Re: Y2k Compliance - there's a topic here?

Eric Sorenson (
Fri, 7 May 1999 01:48:32 -0700 (PDT)

On Tue, 4 May 1999, Ethan wrote:

> On Tue, 4 May 1999, Andrew Sullivan wrote:
> > Ethan's remarks interested me, because I recently took responsibility for
> > a library's systems, including an HP-UX box.  Turns out HP-UX 10.20 is not
> > compliant, but I don't seem to be able to find out exactly how.  There's
> > just this big pile of patches that they're offering.  (Fortunately (!?),
> > our automation system provider is one of those, "You don't need to know,"
> > types.  So I don't have to do the work, I just have to clean up if it
> > breaks.  What a good deal!  Eeeuughhh.)
> Best way to test is to change the system date to 2000, restart, and see 
> if it still works.  I remember testing this way on my linux box a while 
> back; it was amusing because while I could set the date forward, I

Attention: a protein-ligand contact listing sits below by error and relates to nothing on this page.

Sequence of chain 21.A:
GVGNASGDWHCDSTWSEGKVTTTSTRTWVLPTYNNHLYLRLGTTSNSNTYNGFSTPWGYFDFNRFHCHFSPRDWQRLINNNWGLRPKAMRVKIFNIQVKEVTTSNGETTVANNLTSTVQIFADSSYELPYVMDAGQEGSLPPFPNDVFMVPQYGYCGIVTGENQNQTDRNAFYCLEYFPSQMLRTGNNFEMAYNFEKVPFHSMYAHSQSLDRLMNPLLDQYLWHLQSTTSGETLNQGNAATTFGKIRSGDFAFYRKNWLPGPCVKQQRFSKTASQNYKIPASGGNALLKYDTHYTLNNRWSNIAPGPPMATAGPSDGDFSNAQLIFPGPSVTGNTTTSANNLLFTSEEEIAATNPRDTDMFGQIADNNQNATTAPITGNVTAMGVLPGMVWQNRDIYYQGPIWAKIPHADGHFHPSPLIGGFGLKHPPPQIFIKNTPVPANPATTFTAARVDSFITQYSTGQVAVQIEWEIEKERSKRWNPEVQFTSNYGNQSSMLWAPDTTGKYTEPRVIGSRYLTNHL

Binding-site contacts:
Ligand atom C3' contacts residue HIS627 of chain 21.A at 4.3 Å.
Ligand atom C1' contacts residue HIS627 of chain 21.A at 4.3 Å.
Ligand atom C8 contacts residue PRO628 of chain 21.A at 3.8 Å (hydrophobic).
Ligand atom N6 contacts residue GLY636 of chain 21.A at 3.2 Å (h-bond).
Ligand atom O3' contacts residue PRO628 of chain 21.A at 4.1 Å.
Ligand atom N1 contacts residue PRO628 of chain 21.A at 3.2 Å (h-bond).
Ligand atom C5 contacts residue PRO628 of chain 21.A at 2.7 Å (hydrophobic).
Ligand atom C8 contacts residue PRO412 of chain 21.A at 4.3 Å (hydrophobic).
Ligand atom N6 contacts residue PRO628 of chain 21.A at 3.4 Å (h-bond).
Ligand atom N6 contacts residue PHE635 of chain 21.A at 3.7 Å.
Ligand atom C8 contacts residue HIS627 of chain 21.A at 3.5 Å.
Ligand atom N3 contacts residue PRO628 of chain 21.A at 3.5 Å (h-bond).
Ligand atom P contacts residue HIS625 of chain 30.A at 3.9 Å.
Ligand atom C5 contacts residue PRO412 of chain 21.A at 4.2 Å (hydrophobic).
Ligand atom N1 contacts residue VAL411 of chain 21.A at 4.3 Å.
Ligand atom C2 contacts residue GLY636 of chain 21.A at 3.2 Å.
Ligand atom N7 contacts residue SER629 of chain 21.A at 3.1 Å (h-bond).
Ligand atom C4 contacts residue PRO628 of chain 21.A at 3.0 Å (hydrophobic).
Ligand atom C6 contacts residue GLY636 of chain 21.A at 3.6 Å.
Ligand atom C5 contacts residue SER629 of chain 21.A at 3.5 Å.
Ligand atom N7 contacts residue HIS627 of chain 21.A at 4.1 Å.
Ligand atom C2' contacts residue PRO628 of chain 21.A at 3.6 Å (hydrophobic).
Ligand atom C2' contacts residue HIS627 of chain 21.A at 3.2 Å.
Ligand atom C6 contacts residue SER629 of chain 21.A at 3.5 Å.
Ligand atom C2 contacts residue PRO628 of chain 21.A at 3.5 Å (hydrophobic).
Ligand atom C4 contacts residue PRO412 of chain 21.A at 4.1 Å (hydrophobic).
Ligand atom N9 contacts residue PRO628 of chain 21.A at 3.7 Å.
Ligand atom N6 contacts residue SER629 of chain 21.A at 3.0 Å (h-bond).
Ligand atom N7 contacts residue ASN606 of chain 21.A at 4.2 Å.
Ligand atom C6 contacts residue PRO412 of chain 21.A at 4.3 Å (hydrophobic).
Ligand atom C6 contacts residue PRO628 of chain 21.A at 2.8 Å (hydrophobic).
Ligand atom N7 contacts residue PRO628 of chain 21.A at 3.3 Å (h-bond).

> couldn't just as easily set it backwards again...

Other useful dates to test for Y2K compliance (really to test
date-handling in general, as some of these are not necessarily related to
the millenium):

09/09/1999 - it's mostly a COBOL thing ... "oops"
12/31/1999 - let it roll over midnight
02/29/2000 - yes there IS a leap day next year
12/31/2000 - another midnight rollover test

It's important to let things run for a bit after changing the date,
particularly for the rollover tests. The OS may boot just fine but your
apps may be deeply (sometimes subtly) screwed up. 

> As an interesting test case, take XFree86 on my x86 linux box.  It 
> counts time not in seconds, but in 100th's of seconds.  The rollover is 
> thus every 248 days.  If AfterStep is left running this long (or just 
> happens to hit the rollover), strange things happen.

Old SunOS machines have this problem too.


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